A proposal aimed at giving residents more say in the development-approval process was effectively killed Tuesday with a 4-3 County Council vote to postpone action on two amendments introduced by the bill's sponsor, Theresa M. Pierno.
The legislation would have required a public meeting be held when plans for residential and commercial subdivisions are submitted for approval to the Department of Planning and Zoning. It would have solicited public comments early in the approval process and would have made them part of the public record.
With the deadline for passing the legislation only a week away, the vote postponing action on the amendments was essentially a vote to let the bill die.
Council President Jeffrey D. Wilson joined Mrs. Pierno, D-District C, in blaming County Executive Eileen Rehrmann for defeating the bill. He said the administration's "sudden, vigorous opposition to the bill" was a "personal vendetta" against Mrs. Pierno. "There is nothing in this bill that is harmful," he said.
Mrs. Pierno said the Rehrmann administration "lobbied my colleagues behind the scenes, but never testified openly or produced a fiscal impact statement" on the bill, as she had requested. A fiscal review by the council's auditor estimated that the proposal would cost the county $16,000 to $30,000 a year.
"We don't disagree with the concept, we just don't think it will achieve what Theresa thought it would achieve," said George Harrison, a spokesman for Mrs. Rehrmann. "People think they will have more say than they will actually have with this bill. We offered to sit down and rework the bill and submit it later, but we didn't get a positive response."
Since the proposal was introduced two months ago, Realtors, builders and business leaders have lined up against it, complaining at a Nov. 16 public hearing that it would add an unnecessary layer of bureaucracy, delay construction projects, add unnecessary expense and discourage new business.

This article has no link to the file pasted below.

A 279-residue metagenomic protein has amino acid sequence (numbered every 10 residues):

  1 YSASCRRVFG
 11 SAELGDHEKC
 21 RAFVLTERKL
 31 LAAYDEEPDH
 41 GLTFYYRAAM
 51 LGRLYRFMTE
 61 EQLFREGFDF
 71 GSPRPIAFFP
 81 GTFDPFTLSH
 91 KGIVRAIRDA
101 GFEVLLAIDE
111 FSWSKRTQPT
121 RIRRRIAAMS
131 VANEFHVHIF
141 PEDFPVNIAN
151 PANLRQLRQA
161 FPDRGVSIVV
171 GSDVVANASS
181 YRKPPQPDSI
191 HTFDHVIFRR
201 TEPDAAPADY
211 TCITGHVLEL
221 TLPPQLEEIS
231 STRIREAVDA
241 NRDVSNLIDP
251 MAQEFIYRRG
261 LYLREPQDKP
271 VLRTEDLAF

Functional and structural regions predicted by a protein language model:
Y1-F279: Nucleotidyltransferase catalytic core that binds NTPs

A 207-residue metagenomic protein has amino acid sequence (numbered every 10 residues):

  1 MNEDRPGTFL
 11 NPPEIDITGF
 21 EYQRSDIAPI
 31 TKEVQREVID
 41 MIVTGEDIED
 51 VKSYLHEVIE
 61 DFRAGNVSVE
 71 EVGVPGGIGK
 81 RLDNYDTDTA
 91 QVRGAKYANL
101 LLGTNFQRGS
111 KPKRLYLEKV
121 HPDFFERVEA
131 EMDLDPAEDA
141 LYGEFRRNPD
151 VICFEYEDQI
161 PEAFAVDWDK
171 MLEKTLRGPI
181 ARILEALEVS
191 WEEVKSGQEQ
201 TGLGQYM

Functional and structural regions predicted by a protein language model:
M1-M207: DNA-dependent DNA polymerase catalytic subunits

At the same hearing, the over whelming majority of individual citizens and community organizations supported the bill.
Mrs. Pierno, who campaigned for her council seat on the promise of giving residents more say in what's built in their neighborhoods, has insisted that the bill would not slow economic development or interfere with the Development Advisory Committee, a board of state and county agency officials charged with reviewing development plans after they have been submitted to the planning and zoning department.
The council was split over the issue, with the majority agreeing with Councilman Barry Glassman, R-District D, who said that Mrs. Pierno had jumped the gun by drafting legislation without first building a consensus. He also criticized Mrs. Pierno for abandoning the Strategic Planning Committee (SPC), a group of citizens and building industry representatives created by the administration two years ago to come up with more flexible zoning standards and increase community involvement.
Mrs. Pierno, who serves as the council's representative to the SPC, said she has lost confidence in the board's effectiveness as a community forum because it was dominated by building industry representatives and was dragging its feet in getting communities involved in the development process.
She said her bill was first drafted a year ago, but she was encouraged by the administration and the planning committee to hold off in anticipation of an alternative solutions the committee might suggest.
"I waited and I waited. Well, I think we've waited long enough," she said Tuesday.
Councilwoman Joanne Parrott, R-District B, called the bill a "classic example of political doublespeak" because the bill wouldn't require developers or planning and zoning officials to respond to citizens' comments. "[The bill] creates a false hope for the citizens," she said, in voting for the indefinite postponement.